• George W. Haight died in his relocated house on May 11, 1937. Dora Haight remarried in 1946; her groom was Englishman Percy Harringay Hawkins, who moved into 2012 South Victoria. After several trips abroad, and after extensive structural repairs undertaken in the spring of 1950, the Hawkinses sold the house to actress Ruby Dandridge, the mother of noted actress Dorothy Dandridge, in 1951. By November 1956, Mrs. Dandridge had sold the house to Joe J. Burkes
  • Icadora Hawkins died in Los Angeles on July 10, 1957; she was buried as Icadora Maude Haight alongside her first husband in Little Shasta Cemetery near ancestral Haight property in Siskiyou County near the Oregon border. Buried with them are their children, Raymond (1897-1947) and Eva Ellen Haight Lawrence (1901-1967). Raymond was an attorney and onetime California state corporation commissioner who ran for governor in 1934 and 1938 (some sources cite Henry Huntly Haight, governor of California from 1867 to 1871, as his first cousin twice removed, other sources as his great grand-uncle)
  • What is now known as the Haight-Dandridge House was designated Los Angeles Historic-Cultural Monument #1044 in 2013; the extensive, detailed petition can be read here. The property was sold in April 2013 for $700,000 and two years later for $1,190,000

Its smaller Wellington Square lot necessitated turning the relocated house 90 degrees to the
street; the former west façade, however, still faces west, seen here from Victoria Avenue.

A drastic reconfiguration of the roofline raised the second-floor ceilings where two dormers had
been and stripped away the house's charming original full-width Craftsman porch; the
original siding was stuccoed over, apparently in keeping with the textures
of the Haights' Mayan-themed Twin Lakes development.

Inside, the house appears basically unchanged from its 1909 configuration and decoration; the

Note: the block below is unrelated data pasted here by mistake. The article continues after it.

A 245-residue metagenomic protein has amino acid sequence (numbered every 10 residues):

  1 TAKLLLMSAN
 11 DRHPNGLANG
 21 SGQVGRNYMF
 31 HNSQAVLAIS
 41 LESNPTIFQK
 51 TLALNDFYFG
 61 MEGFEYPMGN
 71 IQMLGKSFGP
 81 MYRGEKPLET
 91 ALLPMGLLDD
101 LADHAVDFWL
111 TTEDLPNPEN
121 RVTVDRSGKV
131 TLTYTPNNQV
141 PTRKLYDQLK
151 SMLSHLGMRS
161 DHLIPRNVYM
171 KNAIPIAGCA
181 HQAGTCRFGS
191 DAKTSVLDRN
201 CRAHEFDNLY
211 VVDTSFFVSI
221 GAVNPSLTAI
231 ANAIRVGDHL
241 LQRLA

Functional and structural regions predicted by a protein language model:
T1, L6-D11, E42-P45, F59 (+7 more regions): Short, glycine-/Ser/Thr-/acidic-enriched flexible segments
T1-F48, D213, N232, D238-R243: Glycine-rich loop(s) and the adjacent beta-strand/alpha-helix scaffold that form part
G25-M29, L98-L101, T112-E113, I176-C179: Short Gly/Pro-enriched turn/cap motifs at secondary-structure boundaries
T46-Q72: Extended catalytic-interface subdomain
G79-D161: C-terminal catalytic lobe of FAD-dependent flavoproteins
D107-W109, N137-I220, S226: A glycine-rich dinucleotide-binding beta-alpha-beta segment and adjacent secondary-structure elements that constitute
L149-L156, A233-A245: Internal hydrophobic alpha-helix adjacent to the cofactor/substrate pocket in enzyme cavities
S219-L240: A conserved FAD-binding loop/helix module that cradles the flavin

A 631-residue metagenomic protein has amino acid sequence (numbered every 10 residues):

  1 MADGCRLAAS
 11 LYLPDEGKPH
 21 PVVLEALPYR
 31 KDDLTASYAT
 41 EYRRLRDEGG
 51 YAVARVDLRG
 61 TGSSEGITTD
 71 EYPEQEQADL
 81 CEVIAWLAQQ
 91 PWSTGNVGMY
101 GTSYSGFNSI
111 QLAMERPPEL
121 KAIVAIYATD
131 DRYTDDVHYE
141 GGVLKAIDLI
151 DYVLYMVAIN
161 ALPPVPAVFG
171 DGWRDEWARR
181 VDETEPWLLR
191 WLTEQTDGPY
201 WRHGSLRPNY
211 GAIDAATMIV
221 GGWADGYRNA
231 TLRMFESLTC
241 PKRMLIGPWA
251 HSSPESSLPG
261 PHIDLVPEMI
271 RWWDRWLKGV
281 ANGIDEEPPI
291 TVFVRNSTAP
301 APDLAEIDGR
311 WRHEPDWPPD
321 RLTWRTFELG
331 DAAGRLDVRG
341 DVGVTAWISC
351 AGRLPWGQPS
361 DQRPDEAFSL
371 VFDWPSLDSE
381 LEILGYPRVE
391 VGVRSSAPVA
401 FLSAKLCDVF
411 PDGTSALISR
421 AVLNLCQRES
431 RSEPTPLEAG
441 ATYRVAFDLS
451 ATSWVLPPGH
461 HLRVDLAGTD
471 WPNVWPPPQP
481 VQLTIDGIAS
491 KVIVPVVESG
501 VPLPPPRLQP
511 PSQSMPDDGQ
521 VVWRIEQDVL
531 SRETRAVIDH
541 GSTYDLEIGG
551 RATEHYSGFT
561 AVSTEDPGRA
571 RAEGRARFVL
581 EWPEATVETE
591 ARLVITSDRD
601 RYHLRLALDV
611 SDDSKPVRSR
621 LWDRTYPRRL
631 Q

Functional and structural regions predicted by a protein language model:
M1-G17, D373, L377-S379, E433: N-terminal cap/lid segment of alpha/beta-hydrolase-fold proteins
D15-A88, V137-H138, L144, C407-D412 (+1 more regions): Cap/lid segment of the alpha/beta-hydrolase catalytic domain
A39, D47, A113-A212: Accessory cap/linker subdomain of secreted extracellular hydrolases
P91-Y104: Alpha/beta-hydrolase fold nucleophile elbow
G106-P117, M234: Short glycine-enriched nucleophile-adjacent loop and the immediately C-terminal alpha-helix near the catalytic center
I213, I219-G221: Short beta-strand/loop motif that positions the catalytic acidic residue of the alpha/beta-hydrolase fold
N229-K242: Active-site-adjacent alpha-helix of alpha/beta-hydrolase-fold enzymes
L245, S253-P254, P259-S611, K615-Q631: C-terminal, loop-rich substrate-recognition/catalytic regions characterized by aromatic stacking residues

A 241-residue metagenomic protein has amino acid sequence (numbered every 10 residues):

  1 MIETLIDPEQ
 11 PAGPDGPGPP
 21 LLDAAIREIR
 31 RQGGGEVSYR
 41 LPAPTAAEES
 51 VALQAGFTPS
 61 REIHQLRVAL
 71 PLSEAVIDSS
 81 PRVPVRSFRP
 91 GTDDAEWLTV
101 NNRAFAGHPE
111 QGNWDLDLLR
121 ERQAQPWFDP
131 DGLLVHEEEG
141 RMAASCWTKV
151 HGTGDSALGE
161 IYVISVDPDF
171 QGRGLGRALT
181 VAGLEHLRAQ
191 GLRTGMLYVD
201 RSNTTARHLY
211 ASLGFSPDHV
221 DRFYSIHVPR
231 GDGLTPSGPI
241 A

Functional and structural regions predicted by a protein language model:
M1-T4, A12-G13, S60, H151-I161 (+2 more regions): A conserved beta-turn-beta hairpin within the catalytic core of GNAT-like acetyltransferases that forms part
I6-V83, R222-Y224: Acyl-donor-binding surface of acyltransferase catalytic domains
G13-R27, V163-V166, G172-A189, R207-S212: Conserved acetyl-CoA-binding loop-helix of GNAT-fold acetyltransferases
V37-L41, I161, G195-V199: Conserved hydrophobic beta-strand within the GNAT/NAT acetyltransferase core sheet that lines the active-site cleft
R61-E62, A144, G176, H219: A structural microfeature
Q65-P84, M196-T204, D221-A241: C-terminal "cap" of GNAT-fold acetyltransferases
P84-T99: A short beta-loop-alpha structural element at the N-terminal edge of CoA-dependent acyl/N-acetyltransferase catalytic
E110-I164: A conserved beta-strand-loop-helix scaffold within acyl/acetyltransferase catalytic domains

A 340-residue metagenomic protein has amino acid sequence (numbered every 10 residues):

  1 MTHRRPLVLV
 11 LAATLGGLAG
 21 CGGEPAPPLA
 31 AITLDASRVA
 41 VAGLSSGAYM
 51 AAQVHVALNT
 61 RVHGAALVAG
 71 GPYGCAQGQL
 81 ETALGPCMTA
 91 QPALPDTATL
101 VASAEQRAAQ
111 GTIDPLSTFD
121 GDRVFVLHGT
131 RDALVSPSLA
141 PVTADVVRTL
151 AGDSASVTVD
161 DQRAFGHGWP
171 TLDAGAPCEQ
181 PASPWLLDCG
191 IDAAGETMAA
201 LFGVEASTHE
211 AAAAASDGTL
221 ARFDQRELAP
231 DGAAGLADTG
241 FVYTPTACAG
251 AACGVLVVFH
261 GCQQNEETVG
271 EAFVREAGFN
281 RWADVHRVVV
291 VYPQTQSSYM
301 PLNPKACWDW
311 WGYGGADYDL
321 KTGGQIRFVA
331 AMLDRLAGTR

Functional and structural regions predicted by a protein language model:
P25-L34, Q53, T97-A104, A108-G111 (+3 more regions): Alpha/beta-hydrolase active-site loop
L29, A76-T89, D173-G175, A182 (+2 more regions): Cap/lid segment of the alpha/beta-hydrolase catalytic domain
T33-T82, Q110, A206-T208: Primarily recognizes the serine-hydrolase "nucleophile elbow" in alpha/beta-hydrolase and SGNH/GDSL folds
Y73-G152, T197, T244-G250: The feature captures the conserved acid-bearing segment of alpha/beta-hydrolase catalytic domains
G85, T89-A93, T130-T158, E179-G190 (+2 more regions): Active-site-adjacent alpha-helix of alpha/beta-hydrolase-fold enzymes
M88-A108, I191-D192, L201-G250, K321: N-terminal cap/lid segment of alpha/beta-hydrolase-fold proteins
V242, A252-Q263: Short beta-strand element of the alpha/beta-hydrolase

entrance hall, seen here looking back toward the front door, retains rich unpainted trim as
do other downstairs rooms. Real estate descriptions of the era often pointed out the
polished woods used on the first floor of new houses and almost invariably
described upstairs chambers as being finished in ivory enamel.

The living room, at the northwest corner of he house both on Adams and now on Victoria, retains
its original light fixtures, stenciling, stained and leaded glass, and a remarkable clinker-brick
 hearth inlaid with semi-precious stones. The turret provides a nook for extra seating.

Comparative views a century apart: The living
room of 2012 South Victoria, circa 2015, and the same
room at 1686 West Adams Boulevard, circa 1913.

Typical of the Craftsman era is the recent innovation of dining-room built-ins, which often
 included glass-front cabinetry. Such features, with colorful decoration and art-glass
lighting, are among the touches made popular, with impressive speed, across
the country as the designs of the Greene brothers of Pasadena were
disseminated in newspaper rotogravures and shelter magazines.

The view in from the front door, with dining room to the left and living room to the right

Found on ascending the stairs is an original second-floor ceiling mural

The relative starkness of ivory walls and simple banisters upstairs was typical of 1909 interiors

Noted seemingly as an afterthought and not in the
cover artwork of a promotional brochure is the Haights' curious
choice of a Mayan theme for various features of their recreational and
residential park; booklet copywriters described it as a "Garden of the Gods"
 set among "grotesque and picturesque" rock formations. Two dammed
streams created the lakes. "You may choose from a one hundred
dollar camp site to a twenty-five thousand dollar estate."